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Today’s Celebrating Indie Publishing features an author from Scotland who has just recently published his second novel, Hellcorp with Urbane Publications.  I am delighted to welcome Johnathan Whitelaw to join me today to share a little about himself, the ups and downs of being an author, and making time to write.

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Description:

Sometimes even the Devil deserves a break!

Life is hard for The Devil and he desperately wants to take a holiday. Growing weary from playing the cosmic bad guy, he resolves to set up a company that will do his job for him so the sins of the world will tick over while he takes a vacation. God tells him he can have his vacation just as soon as he solves an ancient crime.

But nothing is ever easy and before long he is up to his pitchfork in solving murders, desperate to crack the case so he can finally take the holiday he so badly needs…

This is a perfectly-pitched darkly comic crime novel that is ideal for fans of Christopher Fowler and Ben Aaranovitch.

You can buy a copy of Hellcorp via:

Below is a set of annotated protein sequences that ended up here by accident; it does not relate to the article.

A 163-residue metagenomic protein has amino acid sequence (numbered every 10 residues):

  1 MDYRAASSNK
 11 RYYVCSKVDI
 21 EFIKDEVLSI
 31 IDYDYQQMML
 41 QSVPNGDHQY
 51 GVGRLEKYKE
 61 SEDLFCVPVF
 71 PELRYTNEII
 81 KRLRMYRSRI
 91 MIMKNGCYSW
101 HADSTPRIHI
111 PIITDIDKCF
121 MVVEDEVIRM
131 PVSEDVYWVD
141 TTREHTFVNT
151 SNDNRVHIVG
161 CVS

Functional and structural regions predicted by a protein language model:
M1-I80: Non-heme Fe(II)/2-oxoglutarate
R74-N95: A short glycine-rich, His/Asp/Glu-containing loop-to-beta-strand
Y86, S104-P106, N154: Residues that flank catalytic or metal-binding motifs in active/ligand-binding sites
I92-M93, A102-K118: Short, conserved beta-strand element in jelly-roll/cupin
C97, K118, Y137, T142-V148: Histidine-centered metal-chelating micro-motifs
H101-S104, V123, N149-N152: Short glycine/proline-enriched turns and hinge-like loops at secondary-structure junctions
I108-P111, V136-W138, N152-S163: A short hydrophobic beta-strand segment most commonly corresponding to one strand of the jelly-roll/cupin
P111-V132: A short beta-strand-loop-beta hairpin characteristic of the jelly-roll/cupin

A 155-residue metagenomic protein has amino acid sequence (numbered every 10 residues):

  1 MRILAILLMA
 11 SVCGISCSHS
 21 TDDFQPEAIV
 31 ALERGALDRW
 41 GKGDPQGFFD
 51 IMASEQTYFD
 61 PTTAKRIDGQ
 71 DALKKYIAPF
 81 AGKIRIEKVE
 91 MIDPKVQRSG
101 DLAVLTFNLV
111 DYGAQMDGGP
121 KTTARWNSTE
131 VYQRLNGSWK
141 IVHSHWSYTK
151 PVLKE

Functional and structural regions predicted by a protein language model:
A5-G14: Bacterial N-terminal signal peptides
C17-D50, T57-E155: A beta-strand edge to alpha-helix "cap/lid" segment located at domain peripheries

Amazon UK


Author Feature:

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Author Image & bio courtesy of Urbane Publications

Jonathan Whitelaw is an author, journalist and broadcaster. After working on the frontline of Scottish politics, he moved into journalism. Subjects he has covered have varied from breaking news, the arts, culture and sport to fashion, music and even radioactive waste – with everything in between. He’s also a regular reviewer and talking head on shows for the BBC and STV. HellCorp is his second novel following his debut, Morbid Relations.

 

 

 

What’s your most favourite thing about being an author?

This is a really difficult one – and to start off with too! You’re cruel!

Being an author is a real privilege – and I truly mean that. Just being able to call myself that is a huge reward for all the hours, days, months and years spent crafting characters, settings and terrible things to do to them. So being part of a collective that dates all the way back centuries, eons even, truly is a joy and I’m immensely humbled and proud to call myself an author.

Another part of the job that I love is the creativity. Not everybody can say at the end of a working day that they’ve catalogued a conversation between God and The Devil about holiday plans. HellCorp, in this case, gave me that opportunity and allowed me to say it to people without sounding completely bonkers!

You never really know what a new day or writing session will bring. I love that and I know it’s something I don’t acknowledge enough. So thank you for making me appreciate just how creative, vibrant and sometimes whacky my job can be. I love it!

What’s your least favourite thing about being an author?

Another tough question! That’s a one, two punch. I think I might feel like I’ve gone a few rounds with Mike Tyson after this!

In all honesty, I don’t think I have a least favourite part of being an author. It’s what I’ve always wanted to do from pretty much as soon as I could think. So to be able to do it really is wonderful.